Scientists urge Brazilian government to stand strong on aquatic animal protections
A team of Brazilian scientists -- including Luiz Rocha, Ph.D., Associate Curator of Ichthyology at the California Academy of Sciences -- is raising awareness about impending conservation setbacks for Brazil's aquatic animals, calling for immediate fisheries management collaboration between the nation's public and private sectors. The scientists say Brazil can transform this moment of political turmoil into positive action -- and become a leader among developing countries facing widespread extinction of aquatic fauna.

Contact: Haley Bowling
hbowling@calacademy.org
415-379-5123
California Academy of Sciences

Public Release: 6-Mar-2015
Journal of Crustacean Biology
Is the tasty blue crab's natural range creeping north?
Scientists have observed the Atlantic (or Chesapeake) blue crab, a commercially important species, moving north of its native range into the Gulf of Maine.

Contact: Diana Kenney
dkenney@mbl.edu
508-289-7139
Marine Biological Laboratory

Public Release: 6-Mar-2015
NASA sees Tropical Cyclone 15S meandering in Mozambique Channel
Tropical Cyclone 15S continued to meander in the Mozambique Channel of the Indian Ocean when NASA's Aqua satellite passed overhead and captured a picture of it.
NASA

Contact: Rob Gutro
robert.j.gutro@nasa.gov
NASA/Goddard Space Flight Center

Public Release: 6-Mar-2015
EARTH Magazine: El Niño disaster stunted children's growth
Children born during, and up to three years after, the devastating 1997-1998 El Niño event in northern Peru were found to be shorter than their peers in a new study covered in EARTH Magazine.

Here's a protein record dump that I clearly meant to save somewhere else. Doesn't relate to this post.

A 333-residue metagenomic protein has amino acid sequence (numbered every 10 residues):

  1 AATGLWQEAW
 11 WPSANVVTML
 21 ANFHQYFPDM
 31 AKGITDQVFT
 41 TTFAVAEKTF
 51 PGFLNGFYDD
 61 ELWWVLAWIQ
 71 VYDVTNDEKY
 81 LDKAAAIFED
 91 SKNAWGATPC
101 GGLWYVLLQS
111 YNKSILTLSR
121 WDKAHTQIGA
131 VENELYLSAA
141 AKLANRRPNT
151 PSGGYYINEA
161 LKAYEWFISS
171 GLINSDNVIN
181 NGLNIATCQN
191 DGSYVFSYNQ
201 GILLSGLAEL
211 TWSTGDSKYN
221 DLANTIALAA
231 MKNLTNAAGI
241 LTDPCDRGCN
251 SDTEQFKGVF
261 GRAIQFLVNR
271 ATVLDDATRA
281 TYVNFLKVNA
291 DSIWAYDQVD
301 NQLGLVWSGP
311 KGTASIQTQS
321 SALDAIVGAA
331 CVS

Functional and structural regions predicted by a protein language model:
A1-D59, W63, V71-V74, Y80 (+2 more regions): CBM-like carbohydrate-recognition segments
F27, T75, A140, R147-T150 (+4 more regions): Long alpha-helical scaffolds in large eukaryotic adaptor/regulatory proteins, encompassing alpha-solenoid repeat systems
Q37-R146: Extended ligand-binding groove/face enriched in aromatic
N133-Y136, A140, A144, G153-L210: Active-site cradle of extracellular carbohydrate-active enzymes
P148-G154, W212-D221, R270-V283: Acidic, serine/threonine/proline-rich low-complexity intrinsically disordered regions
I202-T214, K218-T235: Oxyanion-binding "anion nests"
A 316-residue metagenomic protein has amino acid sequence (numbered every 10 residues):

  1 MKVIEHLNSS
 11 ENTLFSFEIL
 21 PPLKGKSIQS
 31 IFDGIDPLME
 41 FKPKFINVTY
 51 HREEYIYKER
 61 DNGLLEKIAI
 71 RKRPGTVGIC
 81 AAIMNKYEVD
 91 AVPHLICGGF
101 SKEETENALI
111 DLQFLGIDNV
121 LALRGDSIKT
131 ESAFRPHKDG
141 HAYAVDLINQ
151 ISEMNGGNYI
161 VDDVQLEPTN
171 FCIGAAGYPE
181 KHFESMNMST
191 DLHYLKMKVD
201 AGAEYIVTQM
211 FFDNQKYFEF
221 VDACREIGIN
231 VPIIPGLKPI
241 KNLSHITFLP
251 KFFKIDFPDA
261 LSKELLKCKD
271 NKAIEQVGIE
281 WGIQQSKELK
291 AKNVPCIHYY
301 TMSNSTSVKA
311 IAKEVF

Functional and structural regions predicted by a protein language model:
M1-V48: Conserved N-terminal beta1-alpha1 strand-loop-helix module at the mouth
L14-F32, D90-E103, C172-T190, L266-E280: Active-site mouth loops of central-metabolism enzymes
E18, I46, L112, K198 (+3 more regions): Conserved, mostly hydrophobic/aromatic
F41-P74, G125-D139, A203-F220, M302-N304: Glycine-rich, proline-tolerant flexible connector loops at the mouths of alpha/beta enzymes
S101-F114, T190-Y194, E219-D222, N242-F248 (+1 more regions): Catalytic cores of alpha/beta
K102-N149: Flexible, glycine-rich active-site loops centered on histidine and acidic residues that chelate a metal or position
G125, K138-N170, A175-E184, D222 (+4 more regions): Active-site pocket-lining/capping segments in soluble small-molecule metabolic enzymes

Contact: Maureen Moses
mmoses@americangeosciences.org
703-379-2480
American Geosciences Institute

Public Release: 6-Mar-2015
Aquatic Mammals
New tool aids US conservation and management of whales, dolphins and porpoises
Researchers have identified more than 100 areas within US waters that should be considered biologically important when making management and regulatory decisions about human activities that could affect whales, dolphins and porpoises. The creation of Biologically Important Areas (BIAs) are described in a special issue of the journal Aquatic Mammals. Expert judgment was combined with published and unpublished data to identify 131 BIAs covering 24 species, stocks or populations in seven regions of the US.
NOAA, Bureau of Ocean Energy Management, US Navy

Contact: Shelley Dawicki
shelley.dawicki@noaa.gov
508-495-2378
NOAA Northeast Fisheries Science Center

Public Release: 5-Mar-2015
Nature Communications
Stuck-in-the-mud plankton reveal ancient temperatures
New research in Nature Communications showing how tiny creatures drifted across the ocean before falling to the seafloor and being fossilized has the potential to improve our understanding of past climates.

Contact: Alvin Stone
alvin.stone@unsw.edu.au
61-241-861-7366
University of New South Wales

Showing releases 116-125 out of 381.